I just thought that going above and beyond was expected and especially working in healthcare you are told to do “volunteer,” more like mandated without pay to show up and help. You are expected to stay late if patients, families and staff need extra help. I have done so many times and griped about how I was not paid for it and that was part of “other duties as assigned” clause in the job description. And many other staff who are excellent at their jobs refuse to leave their hourly position with benefits because they can make more than becoming a director with a salary and benefits.
      But we should stand up for our profession, we are licensed, we have incredible and valuable knowledge to provide the people we serve. This is a great example of how we need to advocate for ourselves at a macro level. Thank you for all of your insight.

      • Wow, Emily–really poignant examples of these broader trends. We must attend to the corrosive effects of these expectations on our profession (who would become a social worker, but isn’t, because they just don’t feel that they can absorb the financial hit?) and on our organizations and, then, ultimately, our clients? How do staff who are feeling tired and overworked and underappreciated experience their clients, differently than those who are affirmed and supported? What would it take to approach these personnel issues differently, and how would that feel?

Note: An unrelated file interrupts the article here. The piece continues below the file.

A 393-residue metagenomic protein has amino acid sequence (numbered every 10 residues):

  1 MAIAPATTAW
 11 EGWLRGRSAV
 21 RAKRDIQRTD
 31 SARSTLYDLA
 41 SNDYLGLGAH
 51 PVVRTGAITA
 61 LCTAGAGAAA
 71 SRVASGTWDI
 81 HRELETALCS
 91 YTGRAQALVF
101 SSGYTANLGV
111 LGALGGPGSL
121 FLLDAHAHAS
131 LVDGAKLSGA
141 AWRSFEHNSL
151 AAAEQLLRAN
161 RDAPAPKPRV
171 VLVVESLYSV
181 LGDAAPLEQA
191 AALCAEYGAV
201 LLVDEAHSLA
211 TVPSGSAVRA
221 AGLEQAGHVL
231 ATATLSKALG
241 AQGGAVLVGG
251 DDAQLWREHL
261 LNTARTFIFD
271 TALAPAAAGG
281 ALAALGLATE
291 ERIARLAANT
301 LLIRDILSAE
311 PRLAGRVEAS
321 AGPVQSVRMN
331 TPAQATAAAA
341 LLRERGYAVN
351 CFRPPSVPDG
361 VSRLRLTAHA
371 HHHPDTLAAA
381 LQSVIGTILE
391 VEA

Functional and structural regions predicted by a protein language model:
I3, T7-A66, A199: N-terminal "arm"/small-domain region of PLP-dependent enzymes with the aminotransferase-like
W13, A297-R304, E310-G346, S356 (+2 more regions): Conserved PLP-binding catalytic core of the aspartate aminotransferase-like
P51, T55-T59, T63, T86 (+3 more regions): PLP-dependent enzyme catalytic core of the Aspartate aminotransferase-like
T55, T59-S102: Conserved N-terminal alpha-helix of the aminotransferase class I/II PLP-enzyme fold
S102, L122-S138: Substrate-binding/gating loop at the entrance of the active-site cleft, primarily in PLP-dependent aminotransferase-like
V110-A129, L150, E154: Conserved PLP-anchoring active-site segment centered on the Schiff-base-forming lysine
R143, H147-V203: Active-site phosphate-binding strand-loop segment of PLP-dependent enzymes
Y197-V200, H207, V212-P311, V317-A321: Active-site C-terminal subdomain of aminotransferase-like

16. The short duration in the field, I have noticed several of the expectations of certain social work agencies such as being expected to stay late regularly, volunteering my time after-hours, and the lower salaries (because I’m interning – haha). I suppose as in any job, a certain balance should be sought in the “energy” that is exchanged between agency management and employees. If employees are expected to continuously give their time and effort without the organization giving proper consideration for the employees’ lives and responsibilities outside of work, the system will become unsustainable.
      Of course the responsibility partially lies with the organizations to review, revise, and improve upon ethical business practices, but I like that you noted it is also the employees’. I am not assuming that the organizations are “off-the-moral-hook”, but ethics and fairness tend to get blurry when agencies are forced to work under budget. Thank you for reminding that it may be wise for those in the social work field to apply some of the advocacy skills to our own benefit at the appropriate time.